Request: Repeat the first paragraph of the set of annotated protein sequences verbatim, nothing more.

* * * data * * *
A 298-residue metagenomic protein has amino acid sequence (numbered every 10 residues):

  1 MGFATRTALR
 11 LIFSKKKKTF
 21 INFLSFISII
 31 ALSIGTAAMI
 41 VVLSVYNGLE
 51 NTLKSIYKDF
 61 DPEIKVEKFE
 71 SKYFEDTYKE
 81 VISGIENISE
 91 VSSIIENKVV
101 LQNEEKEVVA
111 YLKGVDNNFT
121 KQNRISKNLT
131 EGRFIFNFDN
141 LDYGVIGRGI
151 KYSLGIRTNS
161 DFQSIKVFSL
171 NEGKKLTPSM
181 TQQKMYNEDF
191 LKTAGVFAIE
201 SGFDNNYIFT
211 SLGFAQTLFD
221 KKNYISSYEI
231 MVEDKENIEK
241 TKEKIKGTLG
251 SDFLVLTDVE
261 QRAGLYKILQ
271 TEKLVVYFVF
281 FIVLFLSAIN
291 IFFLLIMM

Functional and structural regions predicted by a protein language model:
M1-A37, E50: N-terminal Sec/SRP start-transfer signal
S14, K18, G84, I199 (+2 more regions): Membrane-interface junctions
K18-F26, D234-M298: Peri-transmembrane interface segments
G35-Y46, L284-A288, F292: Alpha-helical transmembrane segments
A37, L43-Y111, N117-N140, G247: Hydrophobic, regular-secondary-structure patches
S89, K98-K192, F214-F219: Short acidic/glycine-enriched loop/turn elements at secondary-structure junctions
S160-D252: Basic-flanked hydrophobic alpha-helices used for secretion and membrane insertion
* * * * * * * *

A 298-residue metagenomic protein has amino acid sequence (numbered every 10 residues):